In fact, I believe that the first wave of public debt defaults will occur silently in the realm of those unfunded, off-balance-sheet liabilities, just as it has recently been happening in Greece.

A public debt is any monetary commitment that future taxpayers have been put on the hook for, thus there is absolutely no difference in kind between commitments to pay money to a Treasury Bond investor over 30 years, and commitments to pay money to Social Security or Medicare Recipients over the years to come.

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Deflation Reaches Social Security Administration; No Cost of Living Increases in 2010

Since overall prices declined throughout 2009, the social security administration announced that there will be no cost of living increases for recipients next year:

The Social Security Administration makes it official Thursday: There will be no cost of living increase for Social Security recipients next year, the first year without one since automatic adjustments were adopted in 1975.

The announcement comes as President Barack Obama and key members of Congress call for a second round of $250 payments to more than 50 million seniors, veterans, retired railroad workers and people with disabilities.

The payments would be equal to about a 2 percent increase for the average Social Security recipient. The cost: $13 billion.

Obama called on Congress Wednesday to approve the payments, and several key members of Congress said they would.

“This additional assistance will be especially important in the coming months, as countless seniors and others have seen their retirement accounts and home values decline as a result of this economic crisis,” Obama said in a statement.

Blame falling consumer prices for no automatic increase next year. By law, Social Security’s cost-of-living adjustment, or COLA, is pegged to inflation, which was negative this year, due largely to falling energy costs.

This announcement marks a seismic shift in attitudes. “Inflation adjusted” has become “deflation adjusted”. Market participants have noticed this a while ago, but until today it had not yet reached such high government offices as the SSA.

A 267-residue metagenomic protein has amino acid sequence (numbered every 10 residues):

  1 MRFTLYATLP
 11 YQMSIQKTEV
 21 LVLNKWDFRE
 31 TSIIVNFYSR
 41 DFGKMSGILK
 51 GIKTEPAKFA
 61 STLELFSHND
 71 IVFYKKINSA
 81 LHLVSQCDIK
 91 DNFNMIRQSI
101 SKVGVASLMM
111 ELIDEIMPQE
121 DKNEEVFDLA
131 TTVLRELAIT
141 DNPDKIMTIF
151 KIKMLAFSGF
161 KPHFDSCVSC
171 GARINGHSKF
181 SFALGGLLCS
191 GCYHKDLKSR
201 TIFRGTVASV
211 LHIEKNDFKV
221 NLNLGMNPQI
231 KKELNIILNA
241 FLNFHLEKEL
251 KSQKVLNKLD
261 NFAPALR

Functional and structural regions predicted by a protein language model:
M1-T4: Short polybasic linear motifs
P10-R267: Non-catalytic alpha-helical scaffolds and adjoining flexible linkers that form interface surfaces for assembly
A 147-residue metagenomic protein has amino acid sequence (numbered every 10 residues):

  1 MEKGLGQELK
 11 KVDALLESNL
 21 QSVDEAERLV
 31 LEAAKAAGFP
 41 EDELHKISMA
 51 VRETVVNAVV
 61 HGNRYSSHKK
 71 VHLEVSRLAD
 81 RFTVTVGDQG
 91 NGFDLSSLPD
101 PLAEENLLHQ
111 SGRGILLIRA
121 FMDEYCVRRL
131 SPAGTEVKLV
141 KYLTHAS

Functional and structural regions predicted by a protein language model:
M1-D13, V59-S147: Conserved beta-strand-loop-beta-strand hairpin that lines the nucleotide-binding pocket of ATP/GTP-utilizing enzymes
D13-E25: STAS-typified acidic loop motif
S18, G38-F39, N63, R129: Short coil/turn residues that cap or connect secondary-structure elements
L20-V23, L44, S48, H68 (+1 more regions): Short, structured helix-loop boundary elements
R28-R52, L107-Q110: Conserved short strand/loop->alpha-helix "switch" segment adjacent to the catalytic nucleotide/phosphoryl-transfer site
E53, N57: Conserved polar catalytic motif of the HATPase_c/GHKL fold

Don’t get me wrong. Of course payments won’t drop outright for the time being. But how many people had expected these upward adjustments to keep going on as they always have? I think quite a lot. What are the implications on the net present value of all unfunded public liabilities? These liabilities are of enormous importance when it comes to getting an accurate picture of the amount of money owed in the US economy. Just one little change such as dropping COLA for even just one year can have vast implications on household attitudes and behavior.

As I noted in August when I explained how much debt there really is in the US:

Then there are unfunded social security and medicare obligations of about $43 trillion according to the Treasury’s own Financial Report for 2008:

The SOSI provides additional perspective on the Government’s long term estimated exposures and costs. However, it should be noted that the Government’s financial statements do not reflect future costs implied by any current policy, such as national defense, the global war on terrorism, and disaster relief and recovery. Table 3 shows the Government’s estimated present value of future social insurance expenditures, net of dedicated future revenues for the programs reported in the Statement of Social Insurance (SOSI), projected to be $43 trillion as of January 1, 2008 for the ‘Open Group’6. While these expenditures are currently not considered Government liabilities, they do have the potential to become liabilities in the future, based on the continuation of the social insurance programs’ provisions contained in current law.

Most importantly, back then I already asserted:

On top of that, I don’t think that people are oblivious to the fact that there is absolutely no way that all social security and medicare benefits will ever be paid. Thus it would only be reasonable to conservatively assume that the present value of those liabilities has dropped (…)

I think it is now clear, even without people yet questioning the ability of the SSA to make the minimum payments: The net present value of unfunded public liabilities has begun to fall, adding in a major way to the current record contraction in credit and loans.